The broad rounded outline of the Brazilian forest is not so unlike that of a European wood as might be imagined; but it is the immense size of the trees, the deep-green color of the leaves, and the strangeness of each individual form, that distinguish it. Palms of a hundred species are mingled with the swollen-stemmed ceiba; while the gigantic mora, the bertholletia, or Brazil-nut, and the cow-tree tower, with several palms, above their fellows, two hundred feet from the ground. In some places there is a thick growth of underwood and ferns ; in others the ground is a bare swamp, rank and steaming, where no plant grows among the tall trunks but gloom-loving fungi. Few trees bear flowers; indeed, it seems to be a law of nature, the great mother, that trees constantly bearing leaves should seldom produce flowers; and there would be little color in the variously shaded mass of green but for the lianas, which form its distinguishing feature. To call them creepers is to describe them feebly, they are rather climbing trees, and sometimes of large size. Twining their lithe, ribbonlike arms round the nearest trunk, they obtain a firm support, and spread from tree to tree in labyrinthine festoons, displaying a wealth of brilliant flowers that irradiates the dimness of the forest. Often the tree dies in the murderous hug of its beautiful parasite, and hangs suspended, in the act of falling, by the liana, now scarcely smaller than itself. Nothing is at rest; but every living thing is fighting its own hard battle for existence. Heat and moisture are two great agents who are ceaselessly at work nourishing them all; no slight labor, when it is remembered that the equatorial rains, constant though they be, have to feed the Great River and its tributaries, as well as the forest that clothes their shores. To this excess of sunlight and rain does nature owe its marvellous freshness, life perpetually springing forth, hiding and sweeping away decay.

At every hour of the day and night, some living creatures awaken to activity. Sunrise is announced by a general chorus, especially of loud-voiced animals, as monkeys and parrots, whose varied cries continue in bursts, until the forest rings with the uproar. This gradually ceases as the sun rises higher in the sky; till at noon a death-like stillness prevails. The snake and cayman lie basking in open places, drinking in the fierce heat that drives all other animals to seek shade. Only a solitary cry is heard until sunset, when the chorus is renewed; but this time by different voices—those of the hungry jaguar and panther, the tapir, peccari, and others, besides noisy frogs, and those creatures that always accompany night, the owl and bat—the latter being often, in the tropics, the formidable bloodsucking vampire. It is at this time that fruit and flowers send forth their most delicious fragrance, and swarms of goatsuckers appear chasing night-insects. That much maligned but innocent bird, the goat-sucker, sleeps on the ground or on a low branch, and makes no nest, laying its eggs on the bare soil.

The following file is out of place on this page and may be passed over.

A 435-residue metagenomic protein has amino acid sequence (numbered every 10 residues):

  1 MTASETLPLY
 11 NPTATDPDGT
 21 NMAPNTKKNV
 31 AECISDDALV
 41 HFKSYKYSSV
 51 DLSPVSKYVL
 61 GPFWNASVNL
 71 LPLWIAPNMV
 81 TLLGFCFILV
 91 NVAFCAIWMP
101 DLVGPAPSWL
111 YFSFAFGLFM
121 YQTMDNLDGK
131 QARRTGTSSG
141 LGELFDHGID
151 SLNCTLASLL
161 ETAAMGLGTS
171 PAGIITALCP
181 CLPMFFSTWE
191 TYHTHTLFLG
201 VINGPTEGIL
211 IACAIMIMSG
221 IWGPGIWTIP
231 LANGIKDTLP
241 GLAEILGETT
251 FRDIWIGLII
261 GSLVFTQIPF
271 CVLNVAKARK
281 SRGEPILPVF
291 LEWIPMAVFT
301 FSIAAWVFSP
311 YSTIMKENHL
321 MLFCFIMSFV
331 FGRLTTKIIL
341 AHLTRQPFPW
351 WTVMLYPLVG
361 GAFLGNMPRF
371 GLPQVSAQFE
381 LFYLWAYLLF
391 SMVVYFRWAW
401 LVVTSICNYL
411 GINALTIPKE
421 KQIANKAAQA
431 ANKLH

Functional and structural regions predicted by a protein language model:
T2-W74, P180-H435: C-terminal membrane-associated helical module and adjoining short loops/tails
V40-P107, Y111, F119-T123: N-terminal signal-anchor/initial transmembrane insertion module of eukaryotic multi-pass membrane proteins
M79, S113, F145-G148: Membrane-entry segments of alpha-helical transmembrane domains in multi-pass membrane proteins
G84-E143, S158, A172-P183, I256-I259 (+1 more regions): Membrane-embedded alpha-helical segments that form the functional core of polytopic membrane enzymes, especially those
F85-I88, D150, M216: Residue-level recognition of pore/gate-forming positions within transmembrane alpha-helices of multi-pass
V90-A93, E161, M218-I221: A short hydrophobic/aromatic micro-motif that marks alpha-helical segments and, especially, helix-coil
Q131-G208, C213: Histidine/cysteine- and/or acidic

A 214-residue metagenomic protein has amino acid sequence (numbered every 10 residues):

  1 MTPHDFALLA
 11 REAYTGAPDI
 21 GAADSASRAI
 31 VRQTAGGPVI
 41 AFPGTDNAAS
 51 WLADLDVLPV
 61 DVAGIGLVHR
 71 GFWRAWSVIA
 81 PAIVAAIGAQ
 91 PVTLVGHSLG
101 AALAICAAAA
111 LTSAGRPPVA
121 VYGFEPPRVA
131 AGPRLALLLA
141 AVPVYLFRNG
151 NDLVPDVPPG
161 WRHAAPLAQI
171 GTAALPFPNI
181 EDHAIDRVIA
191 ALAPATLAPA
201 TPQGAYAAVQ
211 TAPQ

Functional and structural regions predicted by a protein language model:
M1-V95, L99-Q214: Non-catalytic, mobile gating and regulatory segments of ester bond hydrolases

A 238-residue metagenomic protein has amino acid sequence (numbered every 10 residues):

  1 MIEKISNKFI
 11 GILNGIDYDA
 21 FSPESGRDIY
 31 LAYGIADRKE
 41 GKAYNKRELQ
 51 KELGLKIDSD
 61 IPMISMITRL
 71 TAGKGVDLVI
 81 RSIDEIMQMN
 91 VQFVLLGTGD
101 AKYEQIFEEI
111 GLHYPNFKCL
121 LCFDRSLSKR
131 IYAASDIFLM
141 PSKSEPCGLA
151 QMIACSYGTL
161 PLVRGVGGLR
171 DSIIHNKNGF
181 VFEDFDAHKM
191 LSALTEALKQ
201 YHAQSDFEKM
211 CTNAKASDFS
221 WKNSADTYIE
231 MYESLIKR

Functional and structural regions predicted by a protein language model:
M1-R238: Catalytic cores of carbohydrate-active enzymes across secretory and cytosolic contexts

The sounds of the night are nearly the same, but even fewer than those of the day; the crash of a fallen tree, the mournful wail of the sloth, that seems to implore pity as it crawls slowly along the underside of a branch, the cayman's cry, hideous and terrible, for it means that the monster is seeking for prey. Sometimes, too, there is the roaring of the jaguar on the same quest, or perhaps lost in the wilderness, a thing which not unfrequently happens, and the perplexed animal lives

for weeks in the trees, the terror of monkeys and birds. That peculiar species of monkey called the howler makes a terrific noise, it is said most depressing to the spirits—this is generally just before sunrise. Some of the birds sing well, as the realejo, or organ-bird, the campanero, with its bell-like note, and one or two others. As a rule, Brazilian song-birds are dullplumaged, like our own. The glories of the winged kingdom are its humming-birds and butterflies. Birds lay throughout the year, and find plentiful food in the insects that abound. Every species of ant exists here, and in myriads. The formigo or fire-ant actually depopulates whole districts, man and beast fleeing from its fearful sting; while, on the other hand, termites, or white ants, perform a useful office in the system of nature, eating away the decayed parts of vegetation.

Beyond the ordinary sights and sounds of the forest, there are those for which no hunter, either Indian or white, can account —a ring as of an axe striking a tree, or a sudden sharp cry unlike that of any animal, and followed by profound silence. Mr. Bates describes them as producing a strange effect upon the mind in these vast solitudes. The Indians ascribe all such unexplained noises to the spirit of of the woods. In them, and the voices of nature around them, they believe a deity speaks. Very few in number, and shrinking from contact with the white man's civilization, these Indians lead a wild, solitary life. A wretched palm-thatched hut, containing a few earthen pots, and the universal hammock swung within, is their dwelling, which is generally surrounded by a small clearing, growing manioc and plantains. The women cultivate this ground, while the men hunt and fish. Boiled ant-eater and red monkey are their common food. One or two tribes are nomade, remaining but a short time in the same spot, and living entirely upon fruit and fish—a harmless, degraded people. Their history is as obscure as that of most savages—even tradition is silent among them. Whence they came, it would be hard to say, but certain it is that they do not seem fitted by nature for the climate, as the negro is. They suffer from the heat like the white, yet their race appears to have existed and grown old with the forest itself. Its pathless wilds are familiar to them. With the lore of